End of an era: Microsoft retires Internet Explorer


by Jennifer Korn and David Goldman | CNN business

After almost 27 years, an iconic Microsoft product is finally being put to rest.

As the company announced in a blog post on Wednesday, Internet Explorer 11 is now incompatible with Microsoft products. The move comes a year after Microsoft first announced its intention to remove IE from its products.

It marks the final farewell to a browser that has been shut down for years. For example, in August 2020, Microsoft’s Teams workplace chat software stopped working with IE, and its 365 apps (including Office) stopped working with IE by mid-summer 2021.

Over the next several months, users who clicked the IE icon were redirected in “IE mode” to Microsoft Edge, the company’s new answer to web browsing. IE mode allows users to access older, Internet Explorer-based websites and applications than Edge. Finally, Microsoft plans to release a Windows update that will remove all IE icons from devices.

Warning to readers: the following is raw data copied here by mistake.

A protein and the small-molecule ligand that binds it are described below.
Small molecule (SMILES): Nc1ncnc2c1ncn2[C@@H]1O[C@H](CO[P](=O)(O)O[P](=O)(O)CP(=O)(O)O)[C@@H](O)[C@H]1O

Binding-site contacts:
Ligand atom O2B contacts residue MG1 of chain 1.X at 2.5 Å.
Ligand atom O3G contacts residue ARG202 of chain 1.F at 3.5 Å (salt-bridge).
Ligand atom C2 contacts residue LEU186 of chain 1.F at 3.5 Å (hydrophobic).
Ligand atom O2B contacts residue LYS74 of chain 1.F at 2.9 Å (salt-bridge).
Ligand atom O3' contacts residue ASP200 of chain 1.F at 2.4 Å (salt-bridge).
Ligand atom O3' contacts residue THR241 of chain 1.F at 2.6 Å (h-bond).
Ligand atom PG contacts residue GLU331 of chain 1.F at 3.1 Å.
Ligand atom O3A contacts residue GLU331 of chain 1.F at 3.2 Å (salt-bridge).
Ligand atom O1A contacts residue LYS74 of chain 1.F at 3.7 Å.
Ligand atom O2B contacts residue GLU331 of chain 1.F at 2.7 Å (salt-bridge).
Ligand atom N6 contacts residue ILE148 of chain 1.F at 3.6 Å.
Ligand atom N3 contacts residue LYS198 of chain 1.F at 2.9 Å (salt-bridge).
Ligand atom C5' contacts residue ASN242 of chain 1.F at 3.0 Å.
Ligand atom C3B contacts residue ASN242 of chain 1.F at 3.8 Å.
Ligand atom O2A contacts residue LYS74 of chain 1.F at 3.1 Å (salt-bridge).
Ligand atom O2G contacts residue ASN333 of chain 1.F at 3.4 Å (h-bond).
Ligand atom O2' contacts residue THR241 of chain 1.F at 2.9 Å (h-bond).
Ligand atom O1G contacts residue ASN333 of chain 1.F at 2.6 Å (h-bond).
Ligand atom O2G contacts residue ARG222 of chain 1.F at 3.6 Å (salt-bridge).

“The web has evolved, and so have browsers,” said Sean Lindersey, general manager of Microsoft Edge Enterprise, in a blog post Wednesday. “Internet Explorer’s incremental improvements couldn’t keep up with the web’s overall improvements, so we started fresh.”

IE’s retirement affects all currently supported versions of Windows 10 Home, Pro, Enterprise, Edu, and IoT.

Once the most popular web browser, Internet Explorer has been on a steady decline for almost two decades. After debuting as part of Windows 95 in 1995 and becoming an instant hit, the browser enjoyed a virtual monopoly in the early 2000s. At its peak in 2002, Internet Explorer captured 95% of the browser market.

But Microsoft let IE6 run poorly for five years without a new version, pushing customers to other, more up-to-date browser options. IE soon became known for its bugs, security issues, and slow technology, and its share of the browser market fell below the 50% mark in 2010. In the first four months of 2022, the browser was around 1.8% in terms of browser usage. Tracker NetMarketShare. Google’s Chrome is the leading browser, capturing 73% of the market.

In its announcement last year, Microsoft stated that Internet Explorer was slow, no longer practical or compatible with many modern web functions, and much less secure than modern browsers.

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